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They’re doing it for the kids. The nation’s leading drug makers have underwritten the largest political issue advertising campaign on the airwaves this election season, spending $13.1 million in the past five weeks on TV spots praising members of Congress who voted to expand a popular federal-state health insurance program for lower- and middle-income children.

The ads, underwritten by the huge drug industry trade group Pharmaceutical Research and Manufacturers of America (PhRMA), name some politicians locked in tight races, some who are coasting to reelection, and some who are not even running. Nicole Korkolis, spokeswoman for the new nonprofit running the ads, America’s Agenda: Health Care for Kids, said that’s because the organization’s aim is not to influence the races. Instead, she says the group’s goal is to keep the State Children’s Health Insurance Program, known as SCHIP, at the top of the legislative agenda.

“These are not campaign ads in any way,” she said. “We’re singling out people who voted on SCHIP in the past who we believe may in some cases be under pressure to change their vote. This is really an issues advertising campaign.” The commercials show photos of the lawmakers and note that they “helped pass health care coverage for uninsured children,” and urge viewers to call and tell the member of Congress “to keep fighting for our kids.”

Congress was stymied last late last year in its effort to override President Bush’s veto of a bill to increase the reach of SCHIP from 6.6 million to 10 million youngsters. Unable to garner more votes and facing new Congressional Budget Office projections of growing costs, Democratic leaders last month abandoned efforts to revive the fight in this Congress.

A few days later, America’s Agenda filed the first notice with the Federal Election Commission that it was purchasing ads funded by PhRMA. So far, the group has singled out 15 House members (including Colorado Senate candidate Mark Udall) and 13 senators who voted in favor of a larger SCHIP program. Most of the candidates named are Democrats, but the group does include three Republicans: Representative Phil English of Pennsylvania and Senator Gordon Smith of Oregon, who are embroiled in tough races, and Senator Susan Collins of Maine, who is ahead in polls. The America’s Agenda ads make no mention of the fact that all three of the Democrats running against these GOP candidates also support SCHIP expansion.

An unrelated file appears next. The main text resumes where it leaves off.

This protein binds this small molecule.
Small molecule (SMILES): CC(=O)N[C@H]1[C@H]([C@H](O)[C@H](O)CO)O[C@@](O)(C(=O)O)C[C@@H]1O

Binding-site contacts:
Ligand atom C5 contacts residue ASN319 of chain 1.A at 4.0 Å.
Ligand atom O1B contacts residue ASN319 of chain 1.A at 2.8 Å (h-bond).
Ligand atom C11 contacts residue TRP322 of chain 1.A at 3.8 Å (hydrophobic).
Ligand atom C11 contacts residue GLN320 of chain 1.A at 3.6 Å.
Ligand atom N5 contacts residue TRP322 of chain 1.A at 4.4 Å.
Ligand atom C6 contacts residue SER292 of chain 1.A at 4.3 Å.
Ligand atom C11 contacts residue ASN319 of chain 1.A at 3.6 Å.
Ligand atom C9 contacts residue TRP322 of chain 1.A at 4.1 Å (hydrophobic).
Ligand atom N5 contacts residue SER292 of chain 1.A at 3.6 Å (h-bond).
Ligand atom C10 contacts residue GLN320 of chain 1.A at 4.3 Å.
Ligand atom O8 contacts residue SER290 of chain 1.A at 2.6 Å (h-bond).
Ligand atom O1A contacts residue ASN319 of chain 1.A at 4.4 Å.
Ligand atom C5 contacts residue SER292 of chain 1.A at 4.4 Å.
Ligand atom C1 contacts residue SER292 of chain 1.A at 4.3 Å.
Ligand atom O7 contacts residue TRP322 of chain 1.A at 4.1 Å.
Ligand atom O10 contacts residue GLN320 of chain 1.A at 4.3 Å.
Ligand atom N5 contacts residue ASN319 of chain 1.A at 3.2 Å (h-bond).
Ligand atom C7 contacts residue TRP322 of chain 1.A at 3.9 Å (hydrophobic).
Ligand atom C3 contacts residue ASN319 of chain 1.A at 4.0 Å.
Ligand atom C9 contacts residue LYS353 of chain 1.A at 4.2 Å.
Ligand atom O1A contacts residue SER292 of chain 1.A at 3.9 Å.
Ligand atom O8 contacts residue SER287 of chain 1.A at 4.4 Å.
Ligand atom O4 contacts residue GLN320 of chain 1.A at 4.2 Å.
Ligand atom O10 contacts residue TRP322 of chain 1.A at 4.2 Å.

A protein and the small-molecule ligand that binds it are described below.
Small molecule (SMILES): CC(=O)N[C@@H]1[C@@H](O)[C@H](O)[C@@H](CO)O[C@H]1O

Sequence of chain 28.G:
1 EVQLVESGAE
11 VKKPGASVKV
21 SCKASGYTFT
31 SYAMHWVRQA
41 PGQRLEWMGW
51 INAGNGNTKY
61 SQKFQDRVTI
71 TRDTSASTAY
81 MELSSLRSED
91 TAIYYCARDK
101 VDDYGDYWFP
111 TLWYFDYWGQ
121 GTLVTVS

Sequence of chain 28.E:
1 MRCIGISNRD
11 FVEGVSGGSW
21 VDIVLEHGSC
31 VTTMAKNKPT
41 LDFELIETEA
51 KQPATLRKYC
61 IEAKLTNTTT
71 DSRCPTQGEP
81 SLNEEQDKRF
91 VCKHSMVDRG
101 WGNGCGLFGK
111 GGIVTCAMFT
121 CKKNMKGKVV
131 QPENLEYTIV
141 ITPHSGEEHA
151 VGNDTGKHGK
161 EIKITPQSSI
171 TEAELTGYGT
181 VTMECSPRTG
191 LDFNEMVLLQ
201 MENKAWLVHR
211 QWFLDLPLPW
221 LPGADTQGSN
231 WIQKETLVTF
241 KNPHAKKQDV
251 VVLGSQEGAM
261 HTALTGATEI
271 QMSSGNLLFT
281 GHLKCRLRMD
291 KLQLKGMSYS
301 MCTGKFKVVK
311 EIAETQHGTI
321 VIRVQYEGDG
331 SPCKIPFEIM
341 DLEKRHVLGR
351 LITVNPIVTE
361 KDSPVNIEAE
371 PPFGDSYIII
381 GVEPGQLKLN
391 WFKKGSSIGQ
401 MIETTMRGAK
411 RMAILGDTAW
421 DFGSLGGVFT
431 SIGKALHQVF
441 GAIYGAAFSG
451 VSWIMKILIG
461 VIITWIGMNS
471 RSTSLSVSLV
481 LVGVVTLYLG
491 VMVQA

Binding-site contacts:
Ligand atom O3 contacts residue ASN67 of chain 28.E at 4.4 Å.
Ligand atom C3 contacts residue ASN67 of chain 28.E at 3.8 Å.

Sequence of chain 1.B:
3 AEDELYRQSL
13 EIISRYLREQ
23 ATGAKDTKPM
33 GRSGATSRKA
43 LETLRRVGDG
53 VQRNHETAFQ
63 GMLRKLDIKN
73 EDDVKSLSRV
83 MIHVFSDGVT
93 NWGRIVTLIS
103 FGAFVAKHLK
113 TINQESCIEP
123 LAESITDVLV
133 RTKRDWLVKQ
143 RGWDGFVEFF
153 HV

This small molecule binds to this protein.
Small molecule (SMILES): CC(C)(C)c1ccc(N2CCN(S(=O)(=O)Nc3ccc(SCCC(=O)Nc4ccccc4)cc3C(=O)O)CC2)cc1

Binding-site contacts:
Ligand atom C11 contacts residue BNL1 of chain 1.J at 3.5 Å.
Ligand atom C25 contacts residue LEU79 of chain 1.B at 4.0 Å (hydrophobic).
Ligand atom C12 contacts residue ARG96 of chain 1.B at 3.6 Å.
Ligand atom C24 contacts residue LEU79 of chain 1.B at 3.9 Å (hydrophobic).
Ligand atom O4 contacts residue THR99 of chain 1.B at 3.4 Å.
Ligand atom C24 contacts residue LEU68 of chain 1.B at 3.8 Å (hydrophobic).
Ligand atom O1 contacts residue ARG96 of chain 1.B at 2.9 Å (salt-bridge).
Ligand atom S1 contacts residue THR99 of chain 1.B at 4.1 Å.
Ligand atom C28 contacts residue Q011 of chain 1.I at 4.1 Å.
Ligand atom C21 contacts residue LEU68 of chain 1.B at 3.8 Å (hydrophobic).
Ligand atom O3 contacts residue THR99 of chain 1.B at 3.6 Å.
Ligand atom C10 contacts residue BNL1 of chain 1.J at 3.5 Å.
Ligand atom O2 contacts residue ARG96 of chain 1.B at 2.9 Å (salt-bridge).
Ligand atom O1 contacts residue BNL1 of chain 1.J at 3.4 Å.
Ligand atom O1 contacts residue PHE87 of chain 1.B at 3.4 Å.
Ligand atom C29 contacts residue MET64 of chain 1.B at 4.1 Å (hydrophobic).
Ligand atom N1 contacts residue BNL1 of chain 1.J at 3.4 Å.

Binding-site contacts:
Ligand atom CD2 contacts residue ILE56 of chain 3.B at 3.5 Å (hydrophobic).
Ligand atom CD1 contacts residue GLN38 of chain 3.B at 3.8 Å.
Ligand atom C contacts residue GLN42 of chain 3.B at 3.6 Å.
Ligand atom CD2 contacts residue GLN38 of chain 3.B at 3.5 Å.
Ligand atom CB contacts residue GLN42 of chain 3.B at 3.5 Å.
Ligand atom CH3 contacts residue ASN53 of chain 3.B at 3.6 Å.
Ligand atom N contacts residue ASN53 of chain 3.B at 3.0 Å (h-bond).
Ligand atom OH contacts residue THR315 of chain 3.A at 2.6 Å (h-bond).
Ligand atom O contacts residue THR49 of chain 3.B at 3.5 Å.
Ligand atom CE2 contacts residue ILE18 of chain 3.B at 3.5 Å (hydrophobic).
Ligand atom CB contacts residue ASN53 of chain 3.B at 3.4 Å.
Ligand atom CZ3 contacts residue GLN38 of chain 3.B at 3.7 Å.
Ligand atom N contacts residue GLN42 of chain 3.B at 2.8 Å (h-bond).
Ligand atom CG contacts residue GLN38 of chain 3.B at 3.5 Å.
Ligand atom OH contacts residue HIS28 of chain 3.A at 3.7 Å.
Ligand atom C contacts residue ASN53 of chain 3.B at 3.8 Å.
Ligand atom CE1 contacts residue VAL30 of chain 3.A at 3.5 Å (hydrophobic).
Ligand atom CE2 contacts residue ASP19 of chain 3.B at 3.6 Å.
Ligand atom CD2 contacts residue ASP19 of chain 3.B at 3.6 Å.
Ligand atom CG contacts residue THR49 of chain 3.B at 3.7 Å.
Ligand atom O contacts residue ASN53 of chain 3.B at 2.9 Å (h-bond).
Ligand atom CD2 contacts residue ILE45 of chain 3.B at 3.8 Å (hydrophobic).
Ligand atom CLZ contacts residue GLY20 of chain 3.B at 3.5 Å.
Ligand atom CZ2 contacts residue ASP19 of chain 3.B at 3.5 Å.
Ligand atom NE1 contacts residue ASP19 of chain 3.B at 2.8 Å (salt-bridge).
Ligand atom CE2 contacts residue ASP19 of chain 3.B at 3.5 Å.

The most recent FEC filing for America’s Agenda, on October 15, illustrates how it extends its pat on the back to both safe and endangered candidates. Among the four named in its latest $416,815 round of ads, America’s Agenda was praising the SCHIP efforts of Democratic Senators Max Baucus of Montana and Frank Lautenberg of New Jersey. Both are well ahead in their races, but Baucus, as Finance Committee chairman and Lautenberg, who has sponsored SCHIP legislation in the past, are key point men in the children’s health debate. The other two candidates are House Democrats fighting hard to keep their seats in swing districts: Carol Shea-Porter of New Hampshire and Tim Mahoney of Florida. (The filing came a day after Mahoney admitted to an affair with a former staffer, but America’s Agenda also bought ads lauding Mahoney before the sex scandal revelation, in September.)

The America’s Agenda ads also heap praise on members of Congress who are not even up for reelection, like Senate Majority Leader Harry Reid of Nevada and Democratic Senator Ron Wyden of Oregon.

America’s Agenda is headed up by a prominent former labor leader, Doug Dority, who until 2004 was president of the 1.4 million-member United Food and Commercial Workers International Union. But 100 percent of the ad campaign funding has come from PhRMA, the FEC filings show.

PhRMA was one of a slew of health industry groups supporting SCHIP expansion, as the Center for Public Integrity noted when it reported previously on the pharmaceutical industry’s record lobbying last year.

The SCHIP program, enacted in 1997, aims to cover children in households where income is modest, but too high to qualify for Medicaid. SCHIP has reduced the number of low-income uninsured children in the United States by 25 percent, the Congressional Budget Office estimates. The SCHIP expansion Congress voted on last fall would have added about $7 billion per year to the $5 billion-a-year program. But President Bush likened it to a move toward socialized medicine, arguing the measure would push people with private health insurance into the government plan and would accelerate a trend already underway in the states to extend coverage to adults.

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